Hello, fellow Victorians. now that school has begun fall is soon to follow! Fall is always an exciting time with much change. Although it is still extremely hot out, this week’s article is going to touch on some fall dishes your eyes will benefit from in anticipation of my favorite season!
When many of us think of fall the color orange pops in mind. This color is everywhere, especially in our natural environment. It is also a good color to see in your grocery cart (at least when it comes to fruits and vegetables)! Orange vegetables like butternut squash and sweet potatoes are great in a variety of dishes. They also are filled with beta-carotene, which is a form of Vitamin A (retinol). Beta-carotene is responsible for giving fruits and vegetables their orange color. So why is eating things with Beta-carotene good for your eyes? Beta-carotene helps promote good eye health by supporting the surface of the eye or cornea.
The Types Of Vitamin A
There are two types of vitamin A: plant based and animal-derived. Foods like sweet potato, carrots, and cantaloupes fall under the category of plant based forms of Vitamin A. In this case, our bodies must digest the food in order to convert the beta-carotene into a usable form of retinol. Beef and eggs are animal-derived forms of Vitamin A. These sources of Vitamin A are already in a usable form and can be used by the body immediately.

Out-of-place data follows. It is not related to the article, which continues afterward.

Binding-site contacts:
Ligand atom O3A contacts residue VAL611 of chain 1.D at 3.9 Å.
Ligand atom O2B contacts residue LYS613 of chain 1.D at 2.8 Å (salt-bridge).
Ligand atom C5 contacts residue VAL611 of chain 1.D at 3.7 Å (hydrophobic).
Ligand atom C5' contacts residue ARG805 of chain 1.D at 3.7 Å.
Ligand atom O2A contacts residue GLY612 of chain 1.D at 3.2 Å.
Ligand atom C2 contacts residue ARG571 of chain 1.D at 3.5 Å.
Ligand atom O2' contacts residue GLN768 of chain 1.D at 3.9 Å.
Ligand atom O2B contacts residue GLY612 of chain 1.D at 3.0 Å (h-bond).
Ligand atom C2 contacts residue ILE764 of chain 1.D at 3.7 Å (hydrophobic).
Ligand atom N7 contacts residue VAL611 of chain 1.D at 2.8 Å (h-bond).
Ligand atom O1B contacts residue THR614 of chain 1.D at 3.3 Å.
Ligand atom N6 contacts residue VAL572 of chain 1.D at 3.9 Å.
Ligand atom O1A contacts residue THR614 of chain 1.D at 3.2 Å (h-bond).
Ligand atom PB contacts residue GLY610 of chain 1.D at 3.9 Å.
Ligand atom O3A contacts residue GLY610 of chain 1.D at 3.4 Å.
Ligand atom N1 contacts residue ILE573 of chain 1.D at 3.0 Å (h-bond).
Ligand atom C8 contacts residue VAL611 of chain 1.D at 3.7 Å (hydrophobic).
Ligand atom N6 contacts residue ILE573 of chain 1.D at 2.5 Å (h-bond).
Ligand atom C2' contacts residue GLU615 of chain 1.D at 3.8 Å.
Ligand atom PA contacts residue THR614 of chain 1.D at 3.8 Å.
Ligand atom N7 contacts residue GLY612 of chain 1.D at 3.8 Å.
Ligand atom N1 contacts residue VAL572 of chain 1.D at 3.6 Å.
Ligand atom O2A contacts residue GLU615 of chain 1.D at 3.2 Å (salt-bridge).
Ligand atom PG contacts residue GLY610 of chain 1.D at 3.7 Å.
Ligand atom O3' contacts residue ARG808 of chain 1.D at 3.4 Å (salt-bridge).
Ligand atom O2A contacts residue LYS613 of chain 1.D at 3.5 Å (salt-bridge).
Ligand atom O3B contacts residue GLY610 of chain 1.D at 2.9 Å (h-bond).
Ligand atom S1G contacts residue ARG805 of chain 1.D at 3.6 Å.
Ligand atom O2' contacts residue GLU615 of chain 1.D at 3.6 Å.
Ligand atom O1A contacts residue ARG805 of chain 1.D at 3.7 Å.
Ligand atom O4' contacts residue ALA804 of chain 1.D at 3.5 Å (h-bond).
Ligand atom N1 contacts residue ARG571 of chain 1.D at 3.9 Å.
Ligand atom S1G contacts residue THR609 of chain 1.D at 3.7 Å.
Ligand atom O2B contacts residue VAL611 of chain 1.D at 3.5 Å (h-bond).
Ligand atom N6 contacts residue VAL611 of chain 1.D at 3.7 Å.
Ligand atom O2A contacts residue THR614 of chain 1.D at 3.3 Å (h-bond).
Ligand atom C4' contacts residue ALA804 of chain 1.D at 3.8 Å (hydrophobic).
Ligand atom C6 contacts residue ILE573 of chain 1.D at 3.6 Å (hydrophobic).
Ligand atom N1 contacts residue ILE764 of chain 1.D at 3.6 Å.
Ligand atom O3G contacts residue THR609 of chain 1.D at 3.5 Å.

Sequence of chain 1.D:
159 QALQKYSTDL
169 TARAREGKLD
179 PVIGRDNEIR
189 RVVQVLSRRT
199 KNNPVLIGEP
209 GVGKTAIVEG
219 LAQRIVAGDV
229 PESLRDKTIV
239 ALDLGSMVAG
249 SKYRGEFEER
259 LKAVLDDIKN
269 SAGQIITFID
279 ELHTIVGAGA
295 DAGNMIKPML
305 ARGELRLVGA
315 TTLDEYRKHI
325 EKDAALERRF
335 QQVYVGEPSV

Balance is Key
The best way to ensure your eyes are getting all the nutrients required for healthy eyes is to eat a healthy well-balanced diet. Too much of anything is never good, and this includes vitamin A. Allaboutvision.com states the risks of consuming too much animal-derived vitamin A:
“Vitamin A that comes from animal food sources is not water-soluble and therefore is not readily excreted from the body. Instead, it is stored in body fat and, if ingested in excess amounts, can build up in the body and become toxic.”
I always recommend my patients eat a variety of foods because it is fuel for your entire body, including the eyes. Instead of opting to take synthetic versions of vitamins and minerals patients should try to get their daily values through food first. If this is not possible talk to your family GP about your options.
Check out these great healthy eye recipes from American Optometric Association:
- Creamy Herb Hummus with Sliced Bell Peppers, Broccoli Flowerets and Whole Wheat Pita Wedges
- Rum-flavored Kiwi, Pineapple, Orange Toss with Coconut and Chopped Nuts
- Roasted Garlic and Kale Soup
- Roasted Butternut Squash with Bacon and Pistachios over Baby Lettuce or Baby Wild Greens
- Green Mashed Potatoes
We hope you try a few and let us know which one of these recipes is your favorite!
See the world clearly, you deserve it!